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Father’s Day Gift – Keeping your kids safe with Mobile Social

Happy Father’s Day. Now back to being a Father.

As a Father, I am frequently amazed at the number of unknown and undiscovered dangers that are out there on the internet for our kids. Mobile Social meaning mobile social media, gaming, and apps that enable social networking from a mobile device is the newest danger.

This latest danger is the ability to track our kids, know where they live, what interests they have, where they frequent, and even when they may be alone. Saddest thing is we are enabling this unknowingly with Location Services (GPS tagging) from mobile devices. Telling you this is one thing. However, based on my experience, parents aren’t truly shocked until they see it.

Disclaimer: While the screen captures below are from a real app, the Twitter Handle, location, device, tweet, and picture are completely fictitious. Picture came from ClipArt in Word. I will not mention the apps on the web that enable this view.

My Discovery Story

As an Assistant Scout Master of a nearby Boy Scout Troop and being a highly technical fellow, I volunteered to teach the Scout Computer Merit Badge. One of the requirements is for tips on online safety. However, having a child that just recently joined Facebook and got a phone, I thought adding an additional topic about Mobile Safety was critical to safety.

My concern over Mobile Safety was due to my first hand experience of how teens and pre-teens use mobile devices and was confirmed by some great articles on Social Mobile usage: http://techcrunch.com/2011/10/18/meeker-mobile-pandora-twitter-square/ and http://www.underworldmagazines.com/social-media-mobile-devices/

These articles put usage of Social Media from Mobile devices between 30% and 60%!

With so much of those interactions coming from Mobile devices, I started looking at new threats. I learned there are apps out there that exactly place tweets on a map using the location service (GPS tag) from the social post.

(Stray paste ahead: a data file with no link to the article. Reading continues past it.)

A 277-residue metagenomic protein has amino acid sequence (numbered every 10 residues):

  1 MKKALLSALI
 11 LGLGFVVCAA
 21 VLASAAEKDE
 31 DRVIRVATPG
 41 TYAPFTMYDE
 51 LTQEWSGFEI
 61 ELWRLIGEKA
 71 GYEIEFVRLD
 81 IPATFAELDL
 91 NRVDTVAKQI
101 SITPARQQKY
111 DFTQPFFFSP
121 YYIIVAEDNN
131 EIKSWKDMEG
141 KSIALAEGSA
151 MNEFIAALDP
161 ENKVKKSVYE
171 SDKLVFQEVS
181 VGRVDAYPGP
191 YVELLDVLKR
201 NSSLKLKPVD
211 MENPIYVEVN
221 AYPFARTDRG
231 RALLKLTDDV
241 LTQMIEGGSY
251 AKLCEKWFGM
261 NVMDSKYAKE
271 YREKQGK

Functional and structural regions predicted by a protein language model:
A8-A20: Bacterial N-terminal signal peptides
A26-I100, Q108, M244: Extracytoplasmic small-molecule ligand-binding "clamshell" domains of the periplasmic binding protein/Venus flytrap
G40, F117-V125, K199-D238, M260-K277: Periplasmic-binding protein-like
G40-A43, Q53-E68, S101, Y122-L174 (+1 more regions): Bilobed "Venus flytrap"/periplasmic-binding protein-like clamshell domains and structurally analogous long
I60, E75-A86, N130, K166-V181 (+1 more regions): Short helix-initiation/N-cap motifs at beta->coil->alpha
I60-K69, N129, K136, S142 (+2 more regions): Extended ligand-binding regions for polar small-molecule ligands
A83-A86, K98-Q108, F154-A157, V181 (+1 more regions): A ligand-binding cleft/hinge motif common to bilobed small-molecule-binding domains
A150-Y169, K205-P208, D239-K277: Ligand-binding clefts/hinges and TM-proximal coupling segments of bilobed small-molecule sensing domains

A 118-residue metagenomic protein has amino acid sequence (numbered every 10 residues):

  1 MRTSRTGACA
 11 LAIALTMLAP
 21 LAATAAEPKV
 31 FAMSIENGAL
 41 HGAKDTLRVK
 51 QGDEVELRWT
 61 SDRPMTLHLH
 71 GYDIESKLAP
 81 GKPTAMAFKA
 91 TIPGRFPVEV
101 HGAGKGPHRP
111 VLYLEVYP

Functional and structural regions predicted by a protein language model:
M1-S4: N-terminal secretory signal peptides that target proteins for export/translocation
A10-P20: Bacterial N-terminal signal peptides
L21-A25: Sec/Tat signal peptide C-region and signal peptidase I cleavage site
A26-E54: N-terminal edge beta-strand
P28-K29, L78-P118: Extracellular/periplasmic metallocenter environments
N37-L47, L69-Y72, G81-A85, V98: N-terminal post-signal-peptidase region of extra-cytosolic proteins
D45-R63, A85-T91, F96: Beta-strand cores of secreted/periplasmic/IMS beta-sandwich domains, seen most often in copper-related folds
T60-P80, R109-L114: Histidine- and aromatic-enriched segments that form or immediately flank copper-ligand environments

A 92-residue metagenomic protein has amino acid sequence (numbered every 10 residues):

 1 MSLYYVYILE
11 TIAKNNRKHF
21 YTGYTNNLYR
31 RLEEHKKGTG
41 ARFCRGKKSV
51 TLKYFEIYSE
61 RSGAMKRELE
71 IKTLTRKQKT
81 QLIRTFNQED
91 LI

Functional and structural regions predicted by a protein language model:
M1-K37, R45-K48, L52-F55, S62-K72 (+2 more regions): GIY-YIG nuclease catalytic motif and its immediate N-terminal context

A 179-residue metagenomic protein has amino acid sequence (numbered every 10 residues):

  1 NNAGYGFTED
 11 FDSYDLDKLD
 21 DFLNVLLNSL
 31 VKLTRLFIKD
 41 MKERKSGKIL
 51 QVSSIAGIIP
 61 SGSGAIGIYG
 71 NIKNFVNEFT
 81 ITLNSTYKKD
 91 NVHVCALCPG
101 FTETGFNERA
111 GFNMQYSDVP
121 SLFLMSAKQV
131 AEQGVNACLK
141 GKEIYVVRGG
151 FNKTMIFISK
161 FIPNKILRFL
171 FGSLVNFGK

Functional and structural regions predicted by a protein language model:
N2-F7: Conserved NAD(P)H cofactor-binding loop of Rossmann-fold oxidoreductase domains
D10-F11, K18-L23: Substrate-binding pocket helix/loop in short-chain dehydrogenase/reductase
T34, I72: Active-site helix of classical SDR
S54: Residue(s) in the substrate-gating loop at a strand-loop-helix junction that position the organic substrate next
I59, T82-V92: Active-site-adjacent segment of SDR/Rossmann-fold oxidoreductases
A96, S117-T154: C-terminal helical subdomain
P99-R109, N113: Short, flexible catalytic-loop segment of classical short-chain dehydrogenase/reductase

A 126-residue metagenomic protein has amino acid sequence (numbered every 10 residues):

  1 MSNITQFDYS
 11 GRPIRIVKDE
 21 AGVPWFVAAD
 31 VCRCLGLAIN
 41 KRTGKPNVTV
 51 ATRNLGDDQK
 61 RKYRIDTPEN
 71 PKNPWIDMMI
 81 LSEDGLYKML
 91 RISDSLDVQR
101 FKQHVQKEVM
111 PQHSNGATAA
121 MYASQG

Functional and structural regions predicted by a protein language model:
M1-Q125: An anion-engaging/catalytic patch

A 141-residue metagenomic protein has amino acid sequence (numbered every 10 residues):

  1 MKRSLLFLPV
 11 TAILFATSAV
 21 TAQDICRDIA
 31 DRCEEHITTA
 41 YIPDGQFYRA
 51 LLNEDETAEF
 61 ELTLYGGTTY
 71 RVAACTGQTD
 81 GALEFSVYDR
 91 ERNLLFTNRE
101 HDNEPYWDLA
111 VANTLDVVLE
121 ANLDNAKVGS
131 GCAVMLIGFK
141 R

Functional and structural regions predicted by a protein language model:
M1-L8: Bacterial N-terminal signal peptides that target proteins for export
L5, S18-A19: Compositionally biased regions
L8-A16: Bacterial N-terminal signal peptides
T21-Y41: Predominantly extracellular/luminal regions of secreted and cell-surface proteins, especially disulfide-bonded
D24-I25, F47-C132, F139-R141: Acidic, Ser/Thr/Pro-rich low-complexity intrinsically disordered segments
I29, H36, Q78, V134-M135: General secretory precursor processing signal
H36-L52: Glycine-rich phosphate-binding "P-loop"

The Danger

My first thought on seeing this new capability of placing social media on a map was: “Cool!”. However, then you start to think like a parent and how this can be used by bad people. Here is the type of information I discovered is using the Social Mapping Apps:

  • Multiple Tweets or Posts from a single location shows places where they frequent and residence or home can be gleaned. Depending on accuracy location within the home can be discovered.
  • Social Posts time stamps tell everyone when they are at that location
  • Social Posts and hash tags tell everyone their interests
  • Social Posts profile picture show everyone what the child may look like
  • Kids “over-share” and tell everyone dangerous information like when they are alone
  • Apps “stamp” the name of the application like “from foursquare”, “Twitter for iPhone”, “from Instagram”, etc. This lets everyone know the other types of virtual social media gather places your child frequents.

For me this was a rude and very disturbing discovery. Now, what can you do to protect your kids

Steps to Keeping your Kids Safe

Ok. Now that you have yanked or pried the mobile phone/device out of your kid’s hand. You should be able to give it back to them with a few preventative steps: